U.S. EPA RAP Liaison
State RAP Contact
Director, Office of the Great Lakes
Pennsylvania Department of Environmental Protection
301 Peninsula Drive, Suite 4
Erie, PA 16505
Presque Isle Bay Area of Concern
February 2013 - The Presque Isle Bay Area of Concern has been taken off the list of the most polluted places around the Great Lakes. The decision was made by the U.S. Department of State in consultation with the U.S. Environmental Protection Agency, the International Joint Commission and the Commonwealth of Pennsylvania after reviewing the success of various cleanup activities in the bay.
Removing Presque Isle Bay from the AOC list does not mean that the bay is completely clean or that work will stop. EPA will continue to collaborate with Pennsylvania and the community to monitor and improve water quality in the bay after the formal delisting process. The Pennsylvania Department of Environmental Protection will evaluate the levels of fish tumors and the sediment quality objectives related to the delisting and ecosystem health targets in their approved Remedial Action Plan. Some external tumors will be seen on fish caught near Presque Isle. Should the incidence of external tumors increase in ways that cause concern, agencies can consider further action using the existing statutory and regulatory authorities.
- Fact Sheet: Presque Isle Bay Removed from Great Lakes Area of Concern List (PDF) (2pp, 207K)
- News Release: Presque Isle Bay Removed from Great Lakes “Area of Concern” List; Second Area in U.S. to be Delisted - February 2013
In January 1991, Presque Isle Bay was designated as the 43rd AOC by the State Department in response to concerns raised by the local community. Waste disposal practices before state and federal regulatory programs were established had resulted in the discharge of industrial and domestic wastewater into the bay or to its streams and tributaries. This contaminated the bay with pollutants including excessive nutrients, organic compounds and heavy metals.
The city of Erie made changes to its wastewater collection, conveyance and treatment system that reduced sewer overflow and stormwater runoff into the bay. Over time, the city’s waterfront became more commercial and less industrial. In 2002, improvements in the health of the local fish population and natural sediment led to the bay being designated as an AOC in the recovery stage.
Through the Remedial Action Plan process, the Pennsylvania Department of Environmental Protection and the Presque Isle Bay Public Advisory Committee identified two major impairments in the bay: Fish tumors or other deformities, and restrictions on dredging. An evaluation identified two main pollutants in the sediment – heavy metals such as nickel, lead and cadmium, and polycyclic aromatic hydrocarbons, or PAHs. Fish tumors and other deformities were believed to be related to the sediment contamination.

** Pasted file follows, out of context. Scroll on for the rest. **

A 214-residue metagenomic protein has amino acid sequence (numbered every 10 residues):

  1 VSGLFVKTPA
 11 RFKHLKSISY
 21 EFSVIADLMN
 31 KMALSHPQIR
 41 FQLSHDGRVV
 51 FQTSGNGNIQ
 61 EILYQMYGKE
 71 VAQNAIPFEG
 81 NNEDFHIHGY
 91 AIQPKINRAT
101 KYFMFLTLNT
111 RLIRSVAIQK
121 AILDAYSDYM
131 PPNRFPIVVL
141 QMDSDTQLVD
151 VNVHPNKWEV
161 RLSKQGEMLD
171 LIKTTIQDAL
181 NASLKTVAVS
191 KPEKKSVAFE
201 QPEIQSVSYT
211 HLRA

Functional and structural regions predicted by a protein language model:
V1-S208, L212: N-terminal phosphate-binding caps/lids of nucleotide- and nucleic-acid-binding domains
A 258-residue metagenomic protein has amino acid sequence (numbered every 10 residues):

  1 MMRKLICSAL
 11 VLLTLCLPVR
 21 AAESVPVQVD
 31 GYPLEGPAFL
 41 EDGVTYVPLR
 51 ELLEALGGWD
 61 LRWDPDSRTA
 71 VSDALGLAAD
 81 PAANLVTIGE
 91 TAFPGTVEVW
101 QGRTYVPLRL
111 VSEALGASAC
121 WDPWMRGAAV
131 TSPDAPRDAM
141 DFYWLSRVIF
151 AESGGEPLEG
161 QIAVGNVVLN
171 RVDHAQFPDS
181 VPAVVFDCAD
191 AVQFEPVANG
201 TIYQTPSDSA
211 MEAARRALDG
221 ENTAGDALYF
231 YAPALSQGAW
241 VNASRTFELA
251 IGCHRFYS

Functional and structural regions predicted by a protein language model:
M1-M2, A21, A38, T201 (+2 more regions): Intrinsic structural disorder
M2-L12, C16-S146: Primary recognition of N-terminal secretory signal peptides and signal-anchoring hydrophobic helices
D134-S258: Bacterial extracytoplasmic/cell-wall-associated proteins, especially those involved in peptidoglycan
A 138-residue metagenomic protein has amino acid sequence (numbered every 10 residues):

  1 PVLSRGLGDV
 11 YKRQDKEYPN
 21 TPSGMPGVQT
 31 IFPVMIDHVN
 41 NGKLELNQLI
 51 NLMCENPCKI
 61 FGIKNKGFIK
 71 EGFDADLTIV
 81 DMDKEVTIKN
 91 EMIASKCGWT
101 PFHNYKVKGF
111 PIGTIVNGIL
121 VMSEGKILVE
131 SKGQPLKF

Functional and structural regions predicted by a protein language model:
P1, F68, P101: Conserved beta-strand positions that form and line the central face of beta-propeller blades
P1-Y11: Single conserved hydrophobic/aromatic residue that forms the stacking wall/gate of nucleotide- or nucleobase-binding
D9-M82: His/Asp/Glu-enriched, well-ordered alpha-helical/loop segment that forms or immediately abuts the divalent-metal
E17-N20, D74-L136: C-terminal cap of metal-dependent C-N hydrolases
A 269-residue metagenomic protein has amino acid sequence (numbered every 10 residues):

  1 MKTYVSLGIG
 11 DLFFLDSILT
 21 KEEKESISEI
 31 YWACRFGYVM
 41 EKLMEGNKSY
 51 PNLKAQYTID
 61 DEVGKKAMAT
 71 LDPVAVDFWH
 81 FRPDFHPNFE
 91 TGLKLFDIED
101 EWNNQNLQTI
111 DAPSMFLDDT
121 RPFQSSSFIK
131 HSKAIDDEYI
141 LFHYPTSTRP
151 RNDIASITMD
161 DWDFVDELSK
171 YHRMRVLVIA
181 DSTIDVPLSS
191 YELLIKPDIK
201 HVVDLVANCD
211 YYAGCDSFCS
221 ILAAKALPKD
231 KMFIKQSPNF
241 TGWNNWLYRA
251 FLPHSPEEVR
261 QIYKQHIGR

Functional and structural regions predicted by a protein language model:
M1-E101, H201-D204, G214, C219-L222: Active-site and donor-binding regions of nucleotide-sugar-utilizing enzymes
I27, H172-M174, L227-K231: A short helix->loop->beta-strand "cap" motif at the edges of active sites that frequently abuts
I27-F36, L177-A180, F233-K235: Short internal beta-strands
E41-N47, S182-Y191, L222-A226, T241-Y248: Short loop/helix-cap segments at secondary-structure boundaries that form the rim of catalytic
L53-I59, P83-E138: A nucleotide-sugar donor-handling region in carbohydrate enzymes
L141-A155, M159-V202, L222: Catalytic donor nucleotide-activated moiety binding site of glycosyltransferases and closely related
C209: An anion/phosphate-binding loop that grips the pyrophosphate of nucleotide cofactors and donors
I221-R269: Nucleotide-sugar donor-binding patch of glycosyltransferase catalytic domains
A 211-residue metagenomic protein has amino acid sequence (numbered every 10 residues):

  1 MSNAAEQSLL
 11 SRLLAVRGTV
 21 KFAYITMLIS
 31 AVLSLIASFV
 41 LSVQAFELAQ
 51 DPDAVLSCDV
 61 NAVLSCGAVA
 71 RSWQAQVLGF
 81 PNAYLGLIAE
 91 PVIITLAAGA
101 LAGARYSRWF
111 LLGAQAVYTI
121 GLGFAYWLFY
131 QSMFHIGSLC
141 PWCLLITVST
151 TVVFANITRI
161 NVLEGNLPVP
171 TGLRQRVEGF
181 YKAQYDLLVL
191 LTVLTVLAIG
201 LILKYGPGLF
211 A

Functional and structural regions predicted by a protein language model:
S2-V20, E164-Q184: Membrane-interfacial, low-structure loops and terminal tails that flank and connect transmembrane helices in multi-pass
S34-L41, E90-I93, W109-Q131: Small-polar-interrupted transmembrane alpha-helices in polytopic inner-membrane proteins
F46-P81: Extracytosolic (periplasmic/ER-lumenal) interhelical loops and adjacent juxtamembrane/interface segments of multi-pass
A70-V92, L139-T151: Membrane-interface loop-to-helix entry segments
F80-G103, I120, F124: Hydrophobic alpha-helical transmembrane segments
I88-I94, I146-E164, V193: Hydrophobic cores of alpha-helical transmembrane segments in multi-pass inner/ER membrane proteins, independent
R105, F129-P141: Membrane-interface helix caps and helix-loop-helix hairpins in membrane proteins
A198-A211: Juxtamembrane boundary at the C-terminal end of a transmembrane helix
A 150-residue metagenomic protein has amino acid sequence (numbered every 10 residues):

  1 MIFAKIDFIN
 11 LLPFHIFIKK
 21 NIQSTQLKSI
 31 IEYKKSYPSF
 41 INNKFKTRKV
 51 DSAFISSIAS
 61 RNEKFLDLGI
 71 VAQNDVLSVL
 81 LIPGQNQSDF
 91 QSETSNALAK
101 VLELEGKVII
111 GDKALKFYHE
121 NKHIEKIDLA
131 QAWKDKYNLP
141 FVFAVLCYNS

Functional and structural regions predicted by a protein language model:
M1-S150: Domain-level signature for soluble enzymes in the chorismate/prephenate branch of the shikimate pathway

Recent progress and achievements
Sediment in the bay now contains relatively low levels of PAHs and fewer heavy metals. Generally, the concentrations of contaminants were found to be uniform throughout the bay and no specific hot spots were defined. After comprehensive review, EPA and Pennsylvania removed the dredging restrictions impairment in 2007.
Over the last 20 years, federal, state and local agencies examined the fish population of Presque Isle Bay, in particular the native brown bullhead catfish (Ameiurus nebulosus). The bay’s bullheads were checked for liver tumors and external growths and deformities. Subsamples of these fish were autopsied and tissue was examined for the presence of tumors.
While the rate of external growths remains a problem throughout Lake Erie, the rates of fish liver tumors in the bay declined to the point where they are the same as the least impacted reference site in the Lake. For this reason, the fish tumor impairment was removed.
The Stage 1 RAP, completed in 1993, evaluated information from an ecosystem study and identified two beneficial use impairments. The RAP also provided the framework for prioritized ecosystem restoration and management activities to be conducted, coordinated, or sponsored by the PADEP.